On a Portrait of Lincoln

By George Sterling

This is the patient face to which was given
A touch of the eternal. Here is housed
Pain that is question, question that is pain,
And on those shoulders, for our sake, was set
The Government. For he was of that line
Whose Age lays mighty hands upon its son
And leads him to its morning. From those eyes,
Steady with high solemnities of grief,—
Weary, undisillusioned and august,
Gazed hope, and charity, and faith in man.
No fugitive from bleak reality,
He faced his task, and made the honest light
Sufficient to his need, and that withdrawn,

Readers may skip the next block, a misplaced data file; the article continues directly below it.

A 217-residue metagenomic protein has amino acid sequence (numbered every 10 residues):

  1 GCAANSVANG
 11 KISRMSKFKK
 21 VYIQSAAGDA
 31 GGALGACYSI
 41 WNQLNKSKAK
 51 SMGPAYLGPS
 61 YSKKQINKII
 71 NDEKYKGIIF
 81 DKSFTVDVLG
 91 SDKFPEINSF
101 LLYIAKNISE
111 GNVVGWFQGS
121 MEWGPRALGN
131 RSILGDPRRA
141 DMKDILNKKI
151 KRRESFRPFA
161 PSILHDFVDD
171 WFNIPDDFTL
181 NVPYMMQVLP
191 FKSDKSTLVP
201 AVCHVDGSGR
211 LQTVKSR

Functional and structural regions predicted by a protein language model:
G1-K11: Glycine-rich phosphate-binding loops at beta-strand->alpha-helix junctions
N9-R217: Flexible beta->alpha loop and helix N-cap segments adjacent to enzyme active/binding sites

He on the deepest midnight found a star.
Calm, tender, undismayed, out of such stuff
Was framed a nation's guide on wastes of war,
And on that brow, furrowed, invincible,
Were laid the old simplicities of strength.
Not twice, in many years, shall Time so grant
An Elder Brother such as he, who now,
In this presentment of a perished day,
Looks forth from deep and covenanting eyes,
As one that meets across the faithless years
The same world-sorrow in the gaze of Christ.

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